MRII and the University of Georgia will be offering a new online Principles Express course (anticipated 10-12 hours) – Global Market Research!
As businesses increasingly compete in a global world, market researchers must be able to conduct research in different countries and cultures. Without the ability to “localize” the tools of data collection and analysis, findings may be incomparable or subject to misinterpretation due to lack of common understanding.
Different countries’ infrastructures and cultures significantly influence research designs. When doing primary data collection, sample sources may be difficult to come by or technology penetration and use may limit methodology choices. Survey questions must be localized and incentive designs adjusted. Similar limitations apply when the design calls for use of secondary data. This self-study course will introduce concepts for conducting global research to produce comparable results from different regions of the world.
Graduates receive University of Georgia continuing education units (CEUs) as well as a Digital Badge. PRC approval is pending.
After completing this course you should be able to:
- Describe the framework of internal and external environmental factors — marketing, sociocultural, governmental, legal, economic, structural, and informational — that affect global research, and explain how each may impact steps in the research process.
- Describe the problems and various approaches involved in the design and management of global research projects, including the coordination of fieldwork.
- Give examples of secondary data sources — particularly Internet resources — available for global research and factors that should be taken into account when evaluating them.
- Describe the application (including availability and appropriateness) of different data collection methods (telephone, in-person, online, mobile, mail survey, etc.) in global research.
- Describe how sample options available for online and mobile research vary globally.
- Explain the role qualitative research plays in global research and give examples of differences among countries when using qualitative methods globally.
- State special challenges of executing experimental (causal) research in a global setting.
- Identify problems in designing questionnaires with regard to establishing equivalence of scales and measures as related to construct, operational, scalar, and linguistic equivalence when translating (back and parallel) questions into one or more foreign languages.
- Demonstrate knowledge of key issues relating to global online research projects including translations, incentives, and the specific challenges of languages requiring double-byte characters.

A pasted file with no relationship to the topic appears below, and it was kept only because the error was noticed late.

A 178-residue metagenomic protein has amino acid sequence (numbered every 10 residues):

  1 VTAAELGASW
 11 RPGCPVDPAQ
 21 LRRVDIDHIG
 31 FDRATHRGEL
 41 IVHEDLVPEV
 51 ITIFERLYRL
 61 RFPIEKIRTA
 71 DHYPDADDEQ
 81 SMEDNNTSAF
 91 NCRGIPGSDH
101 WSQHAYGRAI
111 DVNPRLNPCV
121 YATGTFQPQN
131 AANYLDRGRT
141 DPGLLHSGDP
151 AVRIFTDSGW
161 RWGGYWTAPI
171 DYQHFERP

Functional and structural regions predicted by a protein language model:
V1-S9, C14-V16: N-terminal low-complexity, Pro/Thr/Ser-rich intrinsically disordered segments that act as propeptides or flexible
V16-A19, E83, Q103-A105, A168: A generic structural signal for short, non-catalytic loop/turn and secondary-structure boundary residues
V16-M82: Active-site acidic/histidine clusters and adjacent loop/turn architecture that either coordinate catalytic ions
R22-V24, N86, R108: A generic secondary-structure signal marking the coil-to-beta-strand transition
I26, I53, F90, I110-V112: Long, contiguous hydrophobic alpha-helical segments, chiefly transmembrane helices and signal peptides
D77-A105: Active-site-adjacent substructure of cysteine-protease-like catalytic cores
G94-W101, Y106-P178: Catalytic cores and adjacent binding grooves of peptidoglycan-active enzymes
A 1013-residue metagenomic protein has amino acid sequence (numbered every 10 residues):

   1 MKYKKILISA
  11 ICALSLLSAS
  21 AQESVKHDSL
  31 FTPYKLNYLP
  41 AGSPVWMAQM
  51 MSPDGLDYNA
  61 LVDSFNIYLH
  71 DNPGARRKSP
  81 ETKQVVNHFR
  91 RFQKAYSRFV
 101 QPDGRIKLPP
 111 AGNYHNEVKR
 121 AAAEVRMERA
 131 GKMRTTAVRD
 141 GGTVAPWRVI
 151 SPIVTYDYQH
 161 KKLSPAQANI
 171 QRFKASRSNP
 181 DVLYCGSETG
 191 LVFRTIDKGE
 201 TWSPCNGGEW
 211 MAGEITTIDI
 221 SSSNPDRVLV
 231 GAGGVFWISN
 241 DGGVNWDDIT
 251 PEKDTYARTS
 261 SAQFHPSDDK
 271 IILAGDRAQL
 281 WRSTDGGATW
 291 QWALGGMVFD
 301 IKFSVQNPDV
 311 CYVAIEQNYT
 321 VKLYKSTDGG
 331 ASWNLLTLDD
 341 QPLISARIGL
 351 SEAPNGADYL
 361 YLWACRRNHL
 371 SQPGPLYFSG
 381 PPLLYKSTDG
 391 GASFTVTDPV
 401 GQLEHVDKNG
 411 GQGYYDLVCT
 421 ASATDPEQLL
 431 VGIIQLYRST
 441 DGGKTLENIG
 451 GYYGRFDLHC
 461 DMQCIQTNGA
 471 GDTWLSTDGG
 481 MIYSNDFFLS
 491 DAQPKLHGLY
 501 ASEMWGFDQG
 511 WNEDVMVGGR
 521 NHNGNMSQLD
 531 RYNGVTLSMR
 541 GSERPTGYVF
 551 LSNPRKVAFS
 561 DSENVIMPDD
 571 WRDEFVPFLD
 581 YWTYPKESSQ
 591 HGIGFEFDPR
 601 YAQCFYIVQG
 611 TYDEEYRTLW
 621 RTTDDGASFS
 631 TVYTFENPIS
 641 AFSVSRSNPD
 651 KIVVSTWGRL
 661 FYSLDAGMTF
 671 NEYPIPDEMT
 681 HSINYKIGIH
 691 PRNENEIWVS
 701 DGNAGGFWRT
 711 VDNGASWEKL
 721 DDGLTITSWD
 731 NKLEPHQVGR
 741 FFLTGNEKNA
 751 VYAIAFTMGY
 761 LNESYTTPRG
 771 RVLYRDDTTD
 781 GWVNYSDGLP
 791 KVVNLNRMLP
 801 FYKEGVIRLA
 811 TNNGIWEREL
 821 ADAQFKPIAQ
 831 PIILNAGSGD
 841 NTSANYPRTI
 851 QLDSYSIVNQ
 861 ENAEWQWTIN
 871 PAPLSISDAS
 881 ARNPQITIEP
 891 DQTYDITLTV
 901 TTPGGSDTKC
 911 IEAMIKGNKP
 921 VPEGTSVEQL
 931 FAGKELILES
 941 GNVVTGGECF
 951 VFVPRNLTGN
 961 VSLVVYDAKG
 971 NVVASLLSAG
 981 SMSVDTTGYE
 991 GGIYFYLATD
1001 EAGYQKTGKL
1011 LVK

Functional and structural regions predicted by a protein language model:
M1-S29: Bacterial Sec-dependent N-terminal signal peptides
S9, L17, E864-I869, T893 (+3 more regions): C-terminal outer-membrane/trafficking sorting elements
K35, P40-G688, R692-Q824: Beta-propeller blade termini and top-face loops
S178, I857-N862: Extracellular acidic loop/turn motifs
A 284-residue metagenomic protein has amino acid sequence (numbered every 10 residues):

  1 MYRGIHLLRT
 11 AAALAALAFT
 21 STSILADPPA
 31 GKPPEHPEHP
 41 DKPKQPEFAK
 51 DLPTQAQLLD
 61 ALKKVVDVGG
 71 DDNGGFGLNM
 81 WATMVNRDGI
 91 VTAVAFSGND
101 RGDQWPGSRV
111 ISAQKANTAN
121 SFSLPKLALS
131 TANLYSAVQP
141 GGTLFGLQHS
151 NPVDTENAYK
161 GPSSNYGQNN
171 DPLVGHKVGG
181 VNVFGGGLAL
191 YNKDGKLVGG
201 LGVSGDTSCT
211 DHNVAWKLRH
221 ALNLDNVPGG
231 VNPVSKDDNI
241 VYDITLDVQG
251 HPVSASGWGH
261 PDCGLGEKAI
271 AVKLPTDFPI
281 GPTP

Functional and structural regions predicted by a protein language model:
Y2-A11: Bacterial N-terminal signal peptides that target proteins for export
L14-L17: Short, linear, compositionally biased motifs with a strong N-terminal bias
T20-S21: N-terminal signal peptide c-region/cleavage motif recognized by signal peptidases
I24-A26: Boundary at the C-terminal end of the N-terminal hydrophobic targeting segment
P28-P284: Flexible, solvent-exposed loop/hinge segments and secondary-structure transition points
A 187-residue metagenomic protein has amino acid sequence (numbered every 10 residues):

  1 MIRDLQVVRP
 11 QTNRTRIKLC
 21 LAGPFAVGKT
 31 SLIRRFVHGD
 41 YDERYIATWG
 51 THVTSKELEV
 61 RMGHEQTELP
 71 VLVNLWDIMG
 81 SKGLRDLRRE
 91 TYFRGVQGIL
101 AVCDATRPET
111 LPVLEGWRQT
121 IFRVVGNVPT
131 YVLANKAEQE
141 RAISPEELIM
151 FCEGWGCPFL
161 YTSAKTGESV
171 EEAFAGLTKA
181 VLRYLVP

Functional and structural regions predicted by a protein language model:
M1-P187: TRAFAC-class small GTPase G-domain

- Describe the variety of issues that affect interpretation of the results of global research and identify some of the tools to deal with them.
- Explain the different ethical and legal issues that apply in different parts of the world and how these issues may affect research projects and outcomes.
- Understand the culture dimensions that affect cross cultural and global research.
Who Should Attend?
- Entry-level researchers looking for a general understanding of Global Market Research.
- Mid-level staff seeking to understand the complexities of managing a global market research project with multiple clients and stakeholders.
- Experienced researchers looking to catch up with the latest developments.
- Corporations seeking professional development options for their internal training portfolio.
- Suppliers seeking courses for new-employee onboarding.
- Researchers whose job involves leading or contributing to project design.
- Analysts needing to understand the impact of different data collection methods and technologies that might be used in the same project.
- Client-side researchers responsible for all phases of the project (including writing RFPs and evaluation proposals) to ensure that it meets the needs of the organization.
Nancy Kramarich – Vice President, Strategy & Research, Anderson DDB Health & Lifestyle
In her 25-year career in market research, Nancy Kramarich has worked on all three sides of the business — in market research companies, in an advertising and communications company, and as a research buyer in the pharmaceutical industry at Pfizer — and worked globally in all three roles.
In her early global work, Nancy worked as a lead researcher on multi-country studies before the Internet, so she is a veteran of around-the-clock conference calls and keenly aware of the importance of accuracy the first time in global studies. Back then, you could not quickly change course.
As Nancy’s career has evolved, the industry has undergone dramatic change and the Internet and digital tools have revolutionized what is possible in market research. So, she has participated in research that has become progressively more interesting — with new challenges and opportunities.
Nancy’s experience in global market research includes many types of studies in a range of categories — from a recent study with Rheumatologists and patients in Germany, Italy, Japan, Spain, Brazil, and the US to a study in Australia and Japan about Canada as a tourist destination.
Anticipated course release in late 2018.
Details are subject to change without notice.